Category Archives: Creative Communication

Two Different Time Lapse Experiments

Time Lapse Trip from Richmond VA to Tampa FL from Tom Woodward on Vimeo.

This is my first attempt with the GoPro. I think it’s set to one shot every 30 seconds. You can see me fiddling with the settings a few different times if you’re masochistic enough to watch it through. The battery ran out early in the trip and resulted in me using it without the stand. That helps explain the repeated drifting as the USB cord1 pulls it slowly towards the driver’s side. It is interesting to see a 12.5 hr trip condensed down to 4 minutes or so. I may do it on the way back but pointed mostly towards the sky or maybe at the kids.

Knowing where the stops were makes me wonder if something similar would make for a interesting take on Dan Meyer’s original graphing stories.

On the other end of the time lapse spectrum is this attempt to condense one my attempts to fix a photo from the reddit pic request group. This one is kind of amusing to me in that you can see me googling some stuff for a sick child in the middle and finishing up with some posts to reddit and flickr. There is no sound but it’d be pretty easy to narrate if you wanted to make it more instructional.

The screenshots were generated based on this post. It is a copy/paste terminal command that will take a full desktop screenshot every X seconds.

i=1;while [ 1 ];do screencapture -t jpg -x ~/Desktop/screencapture/$i.jpg; let i++;sleep 4; done

Semi Tutorial

In either of the cases above you end up with a fist full of images. It used to be that you could set default input length for still images in FinalCut. I can’t figure out how to do that in FCP X. There are lots of people claiming (and even showing) other ways to bulk change the length of static images once they are in FCP. Several ways didn’t work for me. What did work is …. drag/drop the images into the timeline then . . .

cc licensed ( BY SA ) flickr photo shared by Tom Woodward

Just click yes or change the settings to your preferred set up.

cc licensed ( BY SA ) flickr photo shared by Tom Woodward
Once things have calmed down a bit, select all the images then ctrl click/right click. You’ll select “Create a compound clip“.

cc licensed ( BY SA ) flickr photo shared by Tom Woodward

Then it’s Modify>Retime>Fast and your choice of speeds. You can also go back and enter a custom speed to get things to around the duration you want.

1 How strange to be able to easily charge USB devices in the car and even stranger to have the need to do so.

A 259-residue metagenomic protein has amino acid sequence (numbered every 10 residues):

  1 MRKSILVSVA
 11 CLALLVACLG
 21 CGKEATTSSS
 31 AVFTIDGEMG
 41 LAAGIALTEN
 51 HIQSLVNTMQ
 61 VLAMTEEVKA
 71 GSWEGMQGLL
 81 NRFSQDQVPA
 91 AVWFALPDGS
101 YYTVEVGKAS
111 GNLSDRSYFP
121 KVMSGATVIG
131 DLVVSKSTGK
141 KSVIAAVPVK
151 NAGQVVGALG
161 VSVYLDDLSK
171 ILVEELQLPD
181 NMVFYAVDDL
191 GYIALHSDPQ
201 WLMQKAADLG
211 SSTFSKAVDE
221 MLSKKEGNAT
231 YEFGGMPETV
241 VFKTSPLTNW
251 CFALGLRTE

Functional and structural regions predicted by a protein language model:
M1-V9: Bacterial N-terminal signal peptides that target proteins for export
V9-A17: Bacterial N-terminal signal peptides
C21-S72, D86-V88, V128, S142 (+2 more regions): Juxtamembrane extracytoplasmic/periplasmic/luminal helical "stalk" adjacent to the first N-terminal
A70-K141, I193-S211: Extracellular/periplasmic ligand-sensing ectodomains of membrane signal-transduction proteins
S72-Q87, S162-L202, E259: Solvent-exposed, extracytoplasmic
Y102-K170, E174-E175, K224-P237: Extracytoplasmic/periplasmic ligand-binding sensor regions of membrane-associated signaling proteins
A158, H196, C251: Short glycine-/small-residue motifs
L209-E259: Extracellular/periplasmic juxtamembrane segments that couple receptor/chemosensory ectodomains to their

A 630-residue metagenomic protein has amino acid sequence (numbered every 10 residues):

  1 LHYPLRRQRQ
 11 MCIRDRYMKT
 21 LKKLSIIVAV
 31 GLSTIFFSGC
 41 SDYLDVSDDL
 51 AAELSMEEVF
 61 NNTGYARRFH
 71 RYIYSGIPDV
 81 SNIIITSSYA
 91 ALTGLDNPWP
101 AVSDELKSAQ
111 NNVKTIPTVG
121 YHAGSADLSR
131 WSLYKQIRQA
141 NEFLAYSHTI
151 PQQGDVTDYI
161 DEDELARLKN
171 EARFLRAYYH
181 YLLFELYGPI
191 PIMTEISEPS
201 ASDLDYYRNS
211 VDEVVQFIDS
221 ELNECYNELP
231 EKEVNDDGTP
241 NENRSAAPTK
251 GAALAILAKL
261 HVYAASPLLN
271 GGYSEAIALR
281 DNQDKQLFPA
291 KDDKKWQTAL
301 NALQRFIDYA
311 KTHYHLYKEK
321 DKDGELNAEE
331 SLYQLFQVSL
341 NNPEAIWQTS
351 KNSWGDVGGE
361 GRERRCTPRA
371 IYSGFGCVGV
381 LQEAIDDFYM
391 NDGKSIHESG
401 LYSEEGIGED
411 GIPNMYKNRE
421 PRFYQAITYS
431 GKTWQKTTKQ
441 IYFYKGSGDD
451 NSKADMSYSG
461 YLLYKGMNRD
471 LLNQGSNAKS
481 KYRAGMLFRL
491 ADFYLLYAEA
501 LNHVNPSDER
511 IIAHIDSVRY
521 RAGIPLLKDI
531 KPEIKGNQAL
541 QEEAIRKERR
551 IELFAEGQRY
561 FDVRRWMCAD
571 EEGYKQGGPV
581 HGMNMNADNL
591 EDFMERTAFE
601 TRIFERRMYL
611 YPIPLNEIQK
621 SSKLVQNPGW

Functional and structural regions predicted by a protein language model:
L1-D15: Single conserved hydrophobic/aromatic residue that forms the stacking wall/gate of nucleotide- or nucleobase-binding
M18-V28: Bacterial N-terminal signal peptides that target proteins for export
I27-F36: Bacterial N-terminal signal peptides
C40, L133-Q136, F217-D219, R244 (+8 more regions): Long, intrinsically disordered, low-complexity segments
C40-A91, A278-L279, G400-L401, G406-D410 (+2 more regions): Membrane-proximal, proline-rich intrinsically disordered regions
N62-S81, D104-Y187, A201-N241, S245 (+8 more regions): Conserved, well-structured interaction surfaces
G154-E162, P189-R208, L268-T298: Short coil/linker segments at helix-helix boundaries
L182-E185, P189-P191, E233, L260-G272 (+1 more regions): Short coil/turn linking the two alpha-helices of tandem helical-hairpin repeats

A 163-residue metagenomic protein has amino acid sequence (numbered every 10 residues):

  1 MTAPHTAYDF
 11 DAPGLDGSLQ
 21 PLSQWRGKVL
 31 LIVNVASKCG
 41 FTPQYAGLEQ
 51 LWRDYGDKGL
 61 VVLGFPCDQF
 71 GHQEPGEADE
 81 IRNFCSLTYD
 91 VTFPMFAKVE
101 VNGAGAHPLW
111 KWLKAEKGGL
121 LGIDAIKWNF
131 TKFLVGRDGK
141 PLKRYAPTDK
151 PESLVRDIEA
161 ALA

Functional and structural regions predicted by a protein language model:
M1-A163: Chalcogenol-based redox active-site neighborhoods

Markov Seeds

I started to comment on Alan’s recent post but realized I needed to document this a bit better than a comment.

Every so often I kick over the #ds106 Markov generator and see what comes out. Sometimes I push it on to Twitter to share with the world.

This one amused me so I did.

Talking Tina replied, justifiably confused. I explain. (There’s some additional side chatter you can see here but the more interesting stuff is below.)

It could have died there but instead it went into a realm I could not have predicted- probabilistic programming in quantitative finance.

Bill Smith chimes in with n-dimensional Hilbert space.

All this from the random ramblings of a robot algorithm.

An Aside

Because asides are what this post is about after all), you may recall some attempts I was making to use an IFTTT recipe to pull my Tweets into a Google spreadsheet to mess with them a bit more.
I decided to see how often I’d get close to the full 140 characters. In playing around with the chart types I decided to visualize it with the radar chart. I was just curious what it would look like. No real reason. Strangely it has completely frozen the chart. I can’t remove it or interact with it in any way. It looks like the first image on my end and gives the second humorous (to me) error message on the published view.

It’s always interesting when you break something. Usually it’s best if it’s fixable but I don’t mind too much in this case. there’s something fairly attractive about breaking a web service in this way.

This chart broke the google spreadsheet

Screen Shot 2013-12-06 at 9.46.45 PM

Video Game Equation?

It’s supposed to represent the role of mind/emotion in creating engagement but the very fact that I feel compelled to explain that probably means I’m not doing a great job and I wonder about the degree to which I’m joking. There are elements here I may end up making work though. I can parse a few out for a #ds106 assignment as well . . .

Markov Tweet Generator Code, Path, & Potential

DS106 Markov Tweet Generator

The following is how I adapted the Markov chain generator from Hay Kranen. Thanks to the comments1 I found below Hay’s post2 this Markov + Shakespeare version inspired me to figure out the “post-to-Twitter” option.3

Anyway, the much cleaner version is up and running. It now allows you to push the results to Twitter although I’m still adjusting this a bit. The code for the page I modified is below. It’s still slower than I’d like but it’ll do for now.